This is really just to highlight how good Lockett was last season. If you simply look at his weekly average then Lockett finished 25th among receivers. However, his COR rankings suggest so much more, as he came in 15th in that category. Where Lockett was an issue of sorts was his ceiling and ability to have monster weeks. If you look at the top-20 COR options among players who played eight games or more, Lockett had the last amount of weeks as a top-12 option (one). In fact, as a top-24 option, he was among the lowest too, finishing with just four finishes in the top-24. However, his position leading seven finishes in the top-36 underlie that as a flex or in deeper leagues Lockett was right up there with the most reliable week to week options for fantasy owners.
With Doug Baldwin departing there will likely be a lot of hype around Lockett this season. However, the Seahawks offense is not necessarily built to make studs out of wide receivers. Their offense often leans on the run and they have the ability to get other receivers involved. Lockett should still be a safe receiving option and return you consistent production next season. However, these numbers show you it may be risky to expect him to suddenly become a stud receiving option for fantasy owners.
Curtis Samuel, CAR
Samuel is another interesting receiver option who often seems to fall through the cracks. Last year he finished 40th among receivers in terms of average weekly total. However, he actually managed to finish in the top-30 when it came to COR rankings (26th). That is largely thanks to a strong second half, after missing the first three games of the season. In total, Samuel had five receiving touchdowns and scored eight or more fantasy points in 7-of-13 games last season. However, in the second half of the year, he had five performances of eight or more fantasy points in those final eight weeks.
It will be interesting to see this season how Samuel’s role grows. The second round pick from 2017 was always going to have a little bit of project status around him in the NFL, but we saw that starting to come to fruition in 2018. However, there is now some doubt over his playing time in 2019. The arrivals of Torrey Smith and Chris Hogan has feasibly pushed Samuel to fourth on this depths chart. If that is the case then expect to see him struggle to provide us the consistency numbers of last season. However, after watching Hogan struggle to separate last season, it would be a shock if Samuel was not able to win that job. The lack of defined role could make Samuel a cheap option in drafts this year, and an option that could be a surprisingly useful, and consistent, contributor on 2019.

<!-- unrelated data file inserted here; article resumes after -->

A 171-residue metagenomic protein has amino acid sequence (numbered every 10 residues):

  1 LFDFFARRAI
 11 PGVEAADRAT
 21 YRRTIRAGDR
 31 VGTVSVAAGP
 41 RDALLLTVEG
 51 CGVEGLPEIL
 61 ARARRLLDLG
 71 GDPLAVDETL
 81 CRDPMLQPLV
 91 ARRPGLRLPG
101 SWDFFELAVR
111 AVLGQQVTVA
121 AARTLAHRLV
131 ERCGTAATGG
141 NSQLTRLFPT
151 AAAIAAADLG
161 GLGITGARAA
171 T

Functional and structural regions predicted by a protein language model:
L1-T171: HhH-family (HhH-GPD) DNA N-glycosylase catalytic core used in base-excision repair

Willie Snead, BAL
I just want to end this article touching on Snead, who finished 29th in the COR rankings. To some extent, this is where consistency rankings can lie to us. A 29th ranking suggests that Snead was not far off a flex play in most leagues, but when you dig deeper that is hard to swallow. Snead finished as a top-36 fantasy option in just 4-of-14 games. That means that even in 16 team leagues he was not a usable option as one of your top two receivers 71.5% of the time. He was an extremely consistent option but there just was not enough upside to make him a reliable regular fantasy option.
The Math Behind the Stats
For those of you interested here is how all of the numbers that make up the consistency rating (COR) are produced. I am going to go full geek mode here so I fully understand if you just want to bypass this section and take my word for it!
Standard Deviation and Coefficient of Variation
First, we need to look at the average and standard deviation for that player. The standard deviation quantifies how spread out the numbers are. However, raw standard deviation numbers are messy to look at and hard to take in. They are also biased by the average of the player. A player with a lower average will have a bigger change in standard deviation for smaller relative changes in fantasy points than a player with a larger average weekly score. Therefore, we use another factor called the coefficient of variation (C.V.). C.V. takes the standard deviation and divides it by the average, allowing you to compare two players side by side regardless of their weekly average.
There is a downside of using C.V. If a player is consistently bad he will have a low C.V. and rank highly if we simply ranked players by that metric. Therefore, we need to look at a way to incorporate a players weekly points total. To do this we can calculate a players floor and ceiling, using their average and standard deviation. Over time the fantasy points scored by a player follow a normal distribution. With normal distribution we see the percentage of observations fall within one, two, or three standard deviations either side of the mean.
68% of the observations will fall within one standard deviation either side of the mean. 95% within two standard deviations and 99.7% within three standard deviations. The wider we go with the standard deviations the harder it is to accurately predict a player. Therefore, the floors and ceilings are calculated by looking at the values which fall one standard deviation either side of a players weekly average.
Finally, the COR itself. COR is calculated by taking a player’s calculated ceiling and dividing it by the C.V. The higher the number the better that player ranks as a risk/reward play for fantasy owners. COR gives weight to players who have a high ceiling, but also to those who are consistent. Players who consistently put up big points totals rank highly and players who are highly variable fall further down the rankings.